February 2015 at Wantage Monitor Farm

Our crops are looking well, apart from some of the re-drilled OSR which is a bit patchy and thin, but there’s enough there to pick up in the spring unless we have some really dire weather in the next six weeks. The propyzamide is slowly starting to show its effect on black-grass, which, along with the autumn spray, worked reasonably well. This means I should get virtually 100% control this harvest.

There is a lot of septoria in the wheat and the barley is starting to look sick and yellow with mildew present. However I am not tempted to start fungicide programmes early. I think it is more important not to have any gaps once the programme starts.

Soil temperatures are 5°C as I write this which is too cold for plants to take up nitrogen so I have held off applications to date.

We have been spending money! A £20,000 water mains job is finished for which there will be no return on capital. The new spray store is going up for a cool £50,000. Again difficult to see the return but perhaps if chemical is short, I will benefit from having been able to buy and store a lot of chemical now. My season’s supply of chlorothalonil, cyproconazole and pendimethalin is all ordered now.

Although we have spent a lot of money, I am not sure how I am going to pay for it! The old crop is virtually sold out but it is not looking exciting for new crop on current prices. I have updated my 2015 cost of production estimates and while some of these are below my budgeted sale price (just) rape and bean are significantly higher. However for all crops, the budgeted sale price is still well short of current trade values. Hence I have not sold much. A big dilemma. Do I sell some, fix the shortfall, and hope yield and future prices will make up lost ground later?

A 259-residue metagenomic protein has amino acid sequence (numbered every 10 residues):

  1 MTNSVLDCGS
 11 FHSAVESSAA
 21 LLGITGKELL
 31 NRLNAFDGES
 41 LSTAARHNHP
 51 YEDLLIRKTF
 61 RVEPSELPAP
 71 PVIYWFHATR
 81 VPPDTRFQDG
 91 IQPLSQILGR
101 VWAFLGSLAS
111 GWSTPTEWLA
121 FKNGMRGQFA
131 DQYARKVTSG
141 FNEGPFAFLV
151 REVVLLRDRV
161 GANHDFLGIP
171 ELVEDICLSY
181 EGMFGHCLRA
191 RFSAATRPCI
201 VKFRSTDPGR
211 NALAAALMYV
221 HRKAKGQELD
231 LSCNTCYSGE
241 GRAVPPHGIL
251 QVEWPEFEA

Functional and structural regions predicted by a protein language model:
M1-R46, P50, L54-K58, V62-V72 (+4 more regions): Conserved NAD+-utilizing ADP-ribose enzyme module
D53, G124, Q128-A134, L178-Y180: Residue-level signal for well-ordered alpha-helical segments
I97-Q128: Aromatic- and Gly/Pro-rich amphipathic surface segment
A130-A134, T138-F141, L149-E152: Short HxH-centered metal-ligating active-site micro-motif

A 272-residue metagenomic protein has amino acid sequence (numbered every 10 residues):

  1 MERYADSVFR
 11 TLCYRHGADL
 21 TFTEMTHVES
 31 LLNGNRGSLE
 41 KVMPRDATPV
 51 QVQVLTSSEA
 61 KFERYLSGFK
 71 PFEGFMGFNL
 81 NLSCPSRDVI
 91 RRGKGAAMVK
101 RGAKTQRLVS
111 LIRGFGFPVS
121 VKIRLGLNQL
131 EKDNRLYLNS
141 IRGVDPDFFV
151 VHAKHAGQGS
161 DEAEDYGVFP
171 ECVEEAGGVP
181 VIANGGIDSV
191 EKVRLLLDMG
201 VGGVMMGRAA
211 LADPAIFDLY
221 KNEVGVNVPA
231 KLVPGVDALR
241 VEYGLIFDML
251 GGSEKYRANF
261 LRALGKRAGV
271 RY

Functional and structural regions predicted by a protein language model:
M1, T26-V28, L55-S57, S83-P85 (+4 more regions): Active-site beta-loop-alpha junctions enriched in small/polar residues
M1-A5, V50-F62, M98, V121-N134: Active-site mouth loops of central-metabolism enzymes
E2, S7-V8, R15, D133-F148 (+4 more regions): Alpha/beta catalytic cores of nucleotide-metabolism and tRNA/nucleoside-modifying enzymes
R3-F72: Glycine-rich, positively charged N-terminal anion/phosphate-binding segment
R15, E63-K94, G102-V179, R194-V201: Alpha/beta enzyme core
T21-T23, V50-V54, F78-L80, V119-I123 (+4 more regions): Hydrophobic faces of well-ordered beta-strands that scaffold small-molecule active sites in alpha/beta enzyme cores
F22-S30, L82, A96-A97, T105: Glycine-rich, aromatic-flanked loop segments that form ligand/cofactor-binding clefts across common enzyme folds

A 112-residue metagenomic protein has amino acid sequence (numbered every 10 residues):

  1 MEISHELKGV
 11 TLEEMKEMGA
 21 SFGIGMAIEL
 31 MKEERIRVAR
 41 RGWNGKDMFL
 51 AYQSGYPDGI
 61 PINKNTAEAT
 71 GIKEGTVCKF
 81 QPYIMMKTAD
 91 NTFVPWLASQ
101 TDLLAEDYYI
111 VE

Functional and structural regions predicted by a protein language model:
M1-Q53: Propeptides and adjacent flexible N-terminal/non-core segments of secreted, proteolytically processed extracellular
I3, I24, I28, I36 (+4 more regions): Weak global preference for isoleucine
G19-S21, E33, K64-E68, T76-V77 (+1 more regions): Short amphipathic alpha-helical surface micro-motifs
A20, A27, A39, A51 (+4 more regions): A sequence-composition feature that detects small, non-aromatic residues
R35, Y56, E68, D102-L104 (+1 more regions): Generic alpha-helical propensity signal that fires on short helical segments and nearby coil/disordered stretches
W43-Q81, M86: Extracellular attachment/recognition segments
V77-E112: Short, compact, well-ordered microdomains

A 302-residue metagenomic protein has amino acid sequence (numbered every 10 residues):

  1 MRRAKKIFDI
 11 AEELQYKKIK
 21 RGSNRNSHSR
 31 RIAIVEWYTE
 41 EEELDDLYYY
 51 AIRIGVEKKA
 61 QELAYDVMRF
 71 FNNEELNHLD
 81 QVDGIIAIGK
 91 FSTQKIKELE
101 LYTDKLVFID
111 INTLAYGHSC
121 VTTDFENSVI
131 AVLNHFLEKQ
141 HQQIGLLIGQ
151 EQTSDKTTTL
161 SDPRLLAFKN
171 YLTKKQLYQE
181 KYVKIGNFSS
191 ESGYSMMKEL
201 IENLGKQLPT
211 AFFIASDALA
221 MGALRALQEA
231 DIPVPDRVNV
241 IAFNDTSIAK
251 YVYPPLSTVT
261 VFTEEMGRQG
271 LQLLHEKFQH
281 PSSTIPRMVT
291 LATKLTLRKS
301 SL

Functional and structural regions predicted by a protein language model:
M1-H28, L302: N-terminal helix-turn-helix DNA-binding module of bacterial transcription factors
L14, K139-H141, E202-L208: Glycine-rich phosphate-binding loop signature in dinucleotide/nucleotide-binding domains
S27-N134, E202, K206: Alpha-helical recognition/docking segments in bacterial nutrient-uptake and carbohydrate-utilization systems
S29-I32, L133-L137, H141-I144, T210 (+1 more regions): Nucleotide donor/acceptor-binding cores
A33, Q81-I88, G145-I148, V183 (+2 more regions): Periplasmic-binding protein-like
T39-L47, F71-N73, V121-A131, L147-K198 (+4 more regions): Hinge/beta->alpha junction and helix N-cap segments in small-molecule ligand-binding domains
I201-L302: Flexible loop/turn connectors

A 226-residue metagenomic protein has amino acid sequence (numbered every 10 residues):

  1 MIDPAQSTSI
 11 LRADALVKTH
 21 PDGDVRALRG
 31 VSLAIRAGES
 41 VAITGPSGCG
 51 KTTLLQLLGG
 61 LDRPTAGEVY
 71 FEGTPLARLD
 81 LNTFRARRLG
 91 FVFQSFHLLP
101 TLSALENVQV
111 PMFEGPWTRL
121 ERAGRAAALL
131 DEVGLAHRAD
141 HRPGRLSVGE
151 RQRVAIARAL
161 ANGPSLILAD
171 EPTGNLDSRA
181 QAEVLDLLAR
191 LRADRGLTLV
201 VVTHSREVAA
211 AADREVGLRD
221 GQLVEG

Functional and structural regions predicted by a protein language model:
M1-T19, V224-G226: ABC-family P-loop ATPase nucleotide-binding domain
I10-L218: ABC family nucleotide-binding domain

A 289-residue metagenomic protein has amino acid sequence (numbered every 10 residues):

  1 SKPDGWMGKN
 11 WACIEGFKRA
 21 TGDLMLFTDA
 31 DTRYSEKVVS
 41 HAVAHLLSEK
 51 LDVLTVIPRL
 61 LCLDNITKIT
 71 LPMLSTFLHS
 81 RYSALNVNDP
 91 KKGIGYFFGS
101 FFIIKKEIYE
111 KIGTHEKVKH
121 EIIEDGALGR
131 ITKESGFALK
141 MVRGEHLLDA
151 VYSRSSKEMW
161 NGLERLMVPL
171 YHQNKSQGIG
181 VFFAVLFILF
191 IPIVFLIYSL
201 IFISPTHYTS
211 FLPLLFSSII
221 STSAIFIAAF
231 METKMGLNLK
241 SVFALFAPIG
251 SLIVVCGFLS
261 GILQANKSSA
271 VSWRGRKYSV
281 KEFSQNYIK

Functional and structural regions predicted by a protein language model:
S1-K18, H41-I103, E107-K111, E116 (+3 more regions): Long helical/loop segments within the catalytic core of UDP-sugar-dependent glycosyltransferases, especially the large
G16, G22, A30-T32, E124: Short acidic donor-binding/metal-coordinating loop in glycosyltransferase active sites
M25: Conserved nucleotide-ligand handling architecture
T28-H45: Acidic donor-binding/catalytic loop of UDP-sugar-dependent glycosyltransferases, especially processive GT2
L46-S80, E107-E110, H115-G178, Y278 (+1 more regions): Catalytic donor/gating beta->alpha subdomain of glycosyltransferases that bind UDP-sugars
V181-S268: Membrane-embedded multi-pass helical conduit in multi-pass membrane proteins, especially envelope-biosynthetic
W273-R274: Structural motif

Further to our Monitor Farm meetings before Christmas on precision farming and soil nutrition, I am getting organised for some field ‘try-outs’ this year. I have secured the use of a ‘Fritzmeier Isaria’ to judge some variable rate N applications and we will also be looking to feed the soil bugs.

Although it’s wet again now, I think and hope spring is round the corner and am really looking forward to seeing the crops flourish – they will need to!



Julian Gold is a farm manager in East Hendred, Oxfordshire. He farms 800ha on a five-year rotation of oilseed rape, winter wheat, spring beans, winter wheat and second wheat, winter or spring barley. There are also sheep and shoot enterprises on farm. Julian is passionate about sustainable intensification, soil health and Controlled Traffic Farming. East Hendred has highly alkaline, silty clay loam soil over chalk, with 679mm average yearly rainfall.